We generally try to avoid writing about people like Emily Gould and Julia Allison, because to document their burps and blow jobs is to participate in the wacky media experiment which they control. But this weekend we are all going to be subjected to the inner workings of Emily Gould's mind. And not just "we all" in blogland, or even New York media land. "We all" in America, or at least those of us who skim through the Times on Sundays. The Times Magazine will give over its cover to the former Gawker editor, who wrote for the popular Website from November 2006 until the end of 2007. If you don't know anything about her, the story is sure to tell you more than you ever wanted to. If you do know a thing or two about her (and were among the gaggle of writers contacted by the NYT fact-checking team in the last week), you might be looking forward to the story with a little bit of trepidation.
In brief: Gould has made somewhat of a living out of talking about herself. While at Gawker she made the site all self-referential, to the detriment of page views. She's also written about herself in Page Six the Magazine, the Times itself, the blog Emily Magazine, and the blog Heartbreak Soup. She's basically a hit with a certain class of Internet-savvy New York youngster, like Allison but without the sense of humor or self-awareness. The Times story promises plenty of angst about why she shouldn't have revealed so much about herself, and her relationships, on the Internet.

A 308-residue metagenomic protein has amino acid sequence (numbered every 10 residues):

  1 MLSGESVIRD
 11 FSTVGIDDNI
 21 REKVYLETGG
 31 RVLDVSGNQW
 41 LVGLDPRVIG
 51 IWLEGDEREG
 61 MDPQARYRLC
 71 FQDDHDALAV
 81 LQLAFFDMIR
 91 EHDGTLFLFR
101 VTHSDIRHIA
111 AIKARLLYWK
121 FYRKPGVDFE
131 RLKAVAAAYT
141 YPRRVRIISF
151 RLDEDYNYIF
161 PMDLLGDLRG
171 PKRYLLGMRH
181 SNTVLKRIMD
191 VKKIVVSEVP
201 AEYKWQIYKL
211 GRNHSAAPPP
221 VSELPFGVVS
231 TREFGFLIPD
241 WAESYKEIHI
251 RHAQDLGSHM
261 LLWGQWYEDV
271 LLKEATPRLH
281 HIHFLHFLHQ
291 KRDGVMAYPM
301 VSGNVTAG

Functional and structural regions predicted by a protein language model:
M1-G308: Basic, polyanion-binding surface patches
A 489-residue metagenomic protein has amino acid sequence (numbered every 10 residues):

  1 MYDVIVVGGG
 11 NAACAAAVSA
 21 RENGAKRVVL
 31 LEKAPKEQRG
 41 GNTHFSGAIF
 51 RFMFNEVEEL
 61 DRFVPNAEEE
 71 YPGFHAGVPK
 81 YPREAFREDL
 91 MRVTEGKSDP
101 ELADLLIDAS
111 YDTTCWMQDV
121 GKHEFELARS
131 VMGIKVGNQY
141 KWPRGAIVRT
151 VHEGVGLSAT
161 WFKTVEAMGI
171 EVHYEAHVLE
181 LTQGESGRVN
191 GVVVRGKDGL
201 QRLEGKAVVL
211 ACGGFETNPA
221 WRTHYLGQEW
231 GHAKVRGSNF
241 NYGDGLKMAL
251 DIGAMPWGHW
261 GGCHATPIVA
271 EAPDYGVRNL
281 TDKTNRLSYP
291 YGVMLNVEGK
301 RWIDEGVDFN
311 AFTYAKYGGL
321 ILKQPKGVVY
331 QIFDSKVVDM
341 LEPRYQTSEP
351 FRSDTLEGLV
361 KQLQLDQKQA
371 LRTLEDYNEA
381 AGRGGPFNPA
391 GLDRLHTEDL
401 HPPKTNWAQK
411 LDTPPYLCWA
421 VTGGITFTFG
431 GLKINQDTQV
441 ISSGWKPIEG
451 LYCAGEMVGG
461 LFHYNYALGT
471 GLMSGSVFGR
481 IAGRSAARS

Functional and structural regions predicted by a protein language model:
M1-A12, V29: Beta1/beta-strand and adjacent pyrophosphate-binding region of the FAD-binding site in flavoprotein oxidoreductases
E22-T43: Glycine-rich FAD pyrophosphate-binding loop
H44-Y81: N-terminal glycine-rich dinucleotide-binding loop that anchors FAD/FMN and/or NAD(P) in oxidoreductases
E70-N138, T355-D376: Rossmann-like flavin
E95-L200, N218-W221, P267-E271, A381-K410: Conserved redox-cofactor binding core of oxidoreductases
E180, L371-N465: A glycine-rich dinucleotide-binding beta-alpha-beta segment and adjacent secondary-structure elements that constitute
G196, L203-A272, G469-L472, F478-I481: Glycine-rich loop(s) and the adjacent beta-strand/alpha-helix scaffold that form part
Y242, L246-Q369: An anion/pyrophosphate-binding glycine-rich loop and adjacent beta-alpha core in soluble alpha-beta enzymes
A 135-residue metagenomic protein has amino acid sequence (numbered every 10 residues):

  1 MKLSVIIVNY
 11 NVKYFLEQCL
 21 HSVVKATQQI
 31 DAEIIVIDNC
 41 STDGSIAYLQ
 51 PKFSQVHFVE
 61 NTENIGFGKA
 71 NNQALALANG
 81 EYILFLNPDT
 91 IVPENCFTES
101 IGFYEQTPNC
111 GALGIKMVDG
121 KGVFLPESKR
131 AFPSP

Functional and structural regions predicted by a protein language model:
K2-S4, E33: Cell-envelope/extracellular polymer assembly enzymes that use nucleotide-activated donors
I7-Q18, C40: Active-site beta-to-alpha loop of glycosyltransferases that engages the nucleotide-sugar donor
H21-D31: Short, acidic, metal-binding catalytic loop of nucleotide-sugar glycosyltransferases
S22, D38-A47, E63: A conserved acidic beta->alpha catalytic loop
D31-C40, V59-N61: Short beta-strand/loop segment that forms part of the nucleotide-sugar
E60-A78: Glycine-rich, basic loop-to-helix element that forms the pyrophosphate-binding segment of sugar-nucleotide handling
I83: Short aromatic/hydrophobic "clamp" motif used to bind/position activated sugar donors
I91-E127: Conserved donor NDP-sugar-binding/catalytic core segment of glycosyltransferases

What troubles us about Gould's oncoming article is not that it will be a rehash of everything we've seen before. It's that people will mistake her perspective on the Internet, writing, and fame as the perspective of an entire generation of bloggers. (Much the way, as the Observer noted, Joyce Maynard's essay in the Times Magazine in 1972 seemed to speak for a generation of young women.) In our experience reading her work, she rarely ventures outside of her own head. Hence, not the best representative of a social subclass. Millions of people blog, many of them about themselves. But if past work is anything to judge by, we're not going to be reading about them this weekend. Except for the ones Gould slept with. Take this week, for example, when she took a couple of days to watch every single episode of Sex and the City and write about it for Jezebel.com, in anticipation of the movie's release.
Carrie's column is the elephant in the room for a reason — what if Big and Carrie had ever argued over how he was portrayed in her column? It's like wondering what Friends would have been like if Rachel had married that dentist — which is to say, probably nonexistent. And of all the credulity-straining things about SATC — you know, the 'how can she afford those shoes/that apartment?' factors — this is, to me, the most egregious. As I watched my 17th episode of the day, I HAD TO WONDER: How does Carrie constantly, publicly pontificate about her personal life and still manage to, you know, have one?
For those of you readers who are new to the whole Web 2.0 concept of self-driven content, we promise you: Some bloggers are able to write about things other than themselves. Seriously.